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In C, I could declare a compiler directive as follows:

#define MY_NUMBER 10

However, in C#, I only appear to be able to do this:

#define MY_NUMBER

Which is obviously useless in this case.

Is this correct, or am I doing something wrong? If not, can anyone suggest a way of doing this, either at namespace or solution level? I thought of maybe creating a static class, but that seems to be overkill for one value.

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6 Answers 6

up vote 5 down vote accepted

Yes, it is correct.

Here's a quote from the MSDN documentation:

The pre-processing directives provide the ability to conditionally skip sections of source files, to report error and warning conditions, and to delineate distinct regions of source code. The term "pre-processing directives" is used only for consistency with the C and C++ programming languages. In C#, there is no separate pre-processing step; pre-processing directives are processed as part of the lexical analysis phase.

So you can't really define compiler constants, like in C and C++.

Related resources:

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A lot of the other answers suggest using a public const field. Note however that a public const will be compiled into assemblies referencing it, forcing you to recompile not only the assembly it is defined in but also every assembly referencing it if you ever change the value of the const.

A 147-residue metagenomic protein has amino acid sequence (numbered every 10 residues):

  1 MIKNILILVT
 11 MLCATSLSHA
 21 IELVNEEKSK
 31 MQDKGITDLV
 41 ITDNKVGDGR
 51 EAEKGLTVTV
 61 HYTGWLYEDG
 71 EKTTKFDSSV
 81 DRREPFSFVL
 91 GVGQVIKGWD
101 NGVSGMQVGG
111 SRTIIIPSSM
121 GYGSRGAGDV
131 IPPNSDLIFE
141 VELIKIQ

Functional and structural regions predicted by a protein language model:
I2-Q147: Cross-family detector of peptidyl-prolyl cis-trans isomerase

If you are not certain the value will never have to change, a public static readonly field is a better alternative.

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Thanks; this is really helpful! I never knew that. –  OverMachoGrande Jun 11 '10 at 7:19
    
Are enums the same? –  OverMachoGrande Jun 11 '10 at 16:39

Yes, you're correct. const and readonly are really your only options.

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You can define a const or a static readonly, and if you want it conditionally you can wrap it in an #if directive

#if DEBUG
private const int MY_NUMBER = 10;
#else
private const int MY_NUMBER = 20;
#endif
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You might also like to check enums, like

enum Numbers
{
    Nothing = 0,
    Dads = 5,
    My = 10,
    LittleJims = 25
}

So, instead of C's MY_NUMBER, you have Numbers.My.

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Use public const


AFAIK,

C# does not use pre-processor defines to perform replacement in code, so you have to use a constant.

This should do the trick:

public const int MY_NUMBER = 10;
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